Ebenezer W Hill

MaleApril 1826–before 1870

Brief Life History of Ebenezer W

Ebenezer W Hill was born in April 1826, in New York, United States. He married Mary E Barden in 1849, in Sheffield, Berkshire, Massachusetts, United States. They were the parents of at least 2 sons and 3 daughters. He died before 1870, in Rhinebeck, Dutchess, New York, United States.

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Family Time Line

Ebenezer W Hill
1826–before 1870
Mary E Barden
1829–1880
Marriage: 1849
Frances Adela Hill
1850–1911
Frankie Hill
about 1863–
Gertrude Hill
1853–
Arthur George Hill
1854–1936
James Romine Hill
1860–1923

Sources (5)

  • Eben W Hill, "United States Census, 1860"
  • Legacy NFS Source: Ebenezer Hill - Government record: birth: April 1826; New York, United States
  • Eben Hill in entry for Arthur G. Hill, "Illinois Deaths and Stillbirths, 1916-1947"

Spouse and Children

  • Marriage
    1849Sheffield, Berkshire, Massachusetts, United States
  • Children (5)

    World Events (5)

    1827 · Slavery Becomes Illegal in New York State

    Age 1

    During the years 1799 to 1827, New York went through a period of gradual emancipation. A Gradual Emancipation Law was passed in 1799 which freed slave children born after July 4, 1799. However, they were indentured until 25 years old for women and 28 years old for men. A law passed 1817 which freed slaves born before 1799, yet delayed their emancipation for ten years. All remaining slaves were freed in New York State on July 4, 1827.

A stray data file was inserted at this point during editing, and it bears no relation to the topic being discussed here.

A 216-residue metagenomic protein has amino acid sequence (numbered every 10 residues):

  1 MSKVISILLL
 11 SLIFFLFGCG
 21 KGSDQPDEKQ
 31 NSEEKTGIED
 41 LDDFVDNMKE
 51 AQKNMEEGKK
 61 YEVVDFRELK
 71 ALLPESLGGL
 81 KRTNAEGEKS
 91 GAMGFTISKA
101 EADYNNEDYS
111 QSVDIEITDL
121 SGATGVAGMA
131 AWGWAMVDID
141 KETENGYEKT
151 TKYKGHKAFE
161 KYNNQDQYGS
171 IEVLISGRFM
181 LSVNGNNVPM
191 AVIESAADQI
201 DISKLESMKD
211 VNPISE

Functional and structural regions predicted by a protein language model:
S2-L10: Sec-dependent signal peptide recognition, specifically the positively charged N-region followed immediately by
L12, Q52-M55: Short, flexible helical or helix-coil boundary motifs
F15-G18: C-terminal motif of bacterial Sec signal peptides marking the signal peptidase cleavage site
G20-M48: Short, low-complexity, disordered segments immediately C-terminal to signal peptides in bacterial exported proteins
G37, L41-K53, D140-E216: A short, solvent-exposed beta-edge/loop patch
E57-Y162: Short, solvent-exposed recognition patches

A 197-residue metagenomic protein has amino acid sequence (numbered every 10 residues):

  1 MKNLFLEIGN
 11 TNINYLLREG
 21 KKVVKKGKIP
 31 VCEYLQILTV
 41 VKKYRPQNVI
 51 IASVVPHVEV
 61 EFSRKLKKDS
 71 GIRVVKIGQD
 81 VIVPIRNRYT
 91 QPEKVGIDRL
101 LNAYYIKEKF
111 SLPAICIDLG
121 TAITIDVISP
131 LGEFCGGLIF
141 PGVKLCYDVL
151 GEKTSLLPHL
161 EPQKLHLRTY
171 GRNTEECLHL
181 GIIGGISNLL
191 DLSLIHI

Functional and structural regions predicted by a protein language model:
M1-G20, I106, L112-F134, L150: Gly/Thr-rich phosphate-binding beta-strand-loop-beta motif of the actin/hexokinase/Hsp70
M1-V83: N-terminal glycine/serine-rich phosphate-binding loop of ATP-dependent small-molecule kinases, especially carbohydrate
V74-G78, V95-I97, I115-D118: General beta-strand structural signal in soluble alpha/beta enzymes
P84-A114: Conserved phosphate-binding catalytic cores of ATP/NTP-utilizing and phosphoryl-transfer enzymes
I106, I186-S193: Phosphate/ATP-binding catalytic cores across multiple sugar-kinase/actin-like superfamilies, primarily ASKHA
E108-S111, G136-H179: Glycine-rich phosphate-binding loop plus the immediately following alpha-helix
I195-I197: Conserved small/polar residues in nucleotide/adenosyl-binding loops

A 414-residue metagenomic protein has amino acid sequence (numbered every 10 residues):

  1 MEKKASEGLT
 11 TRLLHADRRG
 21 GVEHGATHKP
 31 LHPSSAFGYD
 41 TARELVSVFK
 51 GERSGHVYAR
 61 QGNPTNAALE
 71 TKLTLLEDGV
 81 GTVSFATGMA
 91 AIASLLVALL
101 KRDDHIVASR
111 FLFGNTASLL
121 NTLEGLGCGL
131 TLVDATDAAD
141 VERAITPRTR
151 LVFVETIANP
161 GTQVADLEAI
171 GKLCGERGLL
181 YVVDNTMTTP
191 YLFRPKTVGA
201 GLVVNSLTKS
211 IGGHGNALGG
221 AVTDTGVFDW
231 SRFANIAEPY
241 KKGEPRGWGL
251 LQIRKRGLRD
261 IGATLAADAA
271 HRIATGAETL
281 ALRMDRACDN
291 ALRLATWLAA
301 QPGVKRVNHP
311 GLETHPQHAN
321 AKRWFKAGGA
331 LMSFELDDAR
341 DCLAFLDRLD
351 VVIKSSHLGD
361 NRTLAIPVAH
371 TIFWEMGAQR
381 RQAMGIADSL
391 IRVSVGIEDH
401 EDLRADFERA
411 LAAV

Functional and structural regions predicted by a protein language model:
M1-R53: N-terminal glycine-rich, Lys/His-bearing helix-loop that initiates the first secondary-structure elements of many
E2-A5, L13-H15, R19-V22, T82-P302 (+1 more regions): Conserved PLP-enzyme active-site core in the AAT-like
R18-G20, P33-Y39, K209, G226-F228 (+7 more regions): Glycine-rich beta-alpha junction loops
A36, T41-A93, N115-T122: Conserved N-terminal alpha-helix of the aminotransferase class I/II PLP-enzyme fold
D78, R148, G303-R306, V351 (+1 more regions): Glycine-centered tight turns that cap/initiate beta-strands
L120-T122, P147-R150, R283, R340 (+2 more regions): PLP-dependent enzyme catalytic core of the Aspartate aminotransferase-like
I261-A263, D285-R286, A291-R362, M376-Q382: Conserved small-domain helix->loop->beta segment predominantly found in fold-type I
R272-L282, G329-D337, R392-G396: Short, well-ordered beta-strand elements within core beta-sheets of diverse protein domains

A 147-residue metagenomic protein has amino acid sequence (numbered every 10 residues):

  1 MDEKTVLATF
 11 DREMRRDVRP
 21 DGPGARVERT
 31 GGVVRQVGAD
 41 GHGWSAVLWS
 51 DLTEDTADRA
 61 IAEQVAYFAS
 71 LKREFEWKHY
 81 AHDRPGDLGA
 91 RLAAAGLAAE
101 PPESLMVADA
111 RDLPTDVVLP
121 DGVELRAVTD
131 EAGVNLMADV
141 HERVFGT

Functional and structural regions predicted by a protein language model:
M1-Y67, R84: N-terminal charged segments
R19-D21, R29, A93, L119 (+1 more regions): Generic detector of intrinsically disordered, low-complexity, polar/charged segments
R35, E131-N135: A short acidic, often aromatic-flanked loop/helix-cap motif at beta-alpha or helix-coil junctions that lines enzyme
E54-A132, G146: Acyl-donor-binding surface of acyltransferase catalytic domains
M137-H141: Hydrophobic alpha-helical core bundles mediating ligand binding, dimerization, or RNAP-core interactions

1830 · The Second Great Awakening

    Age 4

    Being a second spiritual and religious awakening, like the First Great Awakening, many Churches began to spring up from other denominations. Many people began to rapidly join the Baptist and Methodist congregations. Many converts to these religions believed that the Awakening was the precursor of a new millennial age.

    1846

    Age 20

    U.S. acquires vast tracts of Mexican territory in wake of Mexican War including California and New Mexico.

    Name Meaning

    English: topographic name for someone who lived on or by a hill, from Middle English hill, hell, hull ‘hill’ (Old English hyll). Compare Hiller . This surname is also very common among African Americans.

    English: possibly in some cases from the personal name Hille, a pet form of some name such as Hilger or Hillary .

    German: from a short form of Hildebrand or any of a variety of other names, male and female, containing ancient Germanic hild ‘battle’ as the first element.

    Dictionary of American Family Names © Patrick Hanks 2003, 2006.

    Possible Related Names

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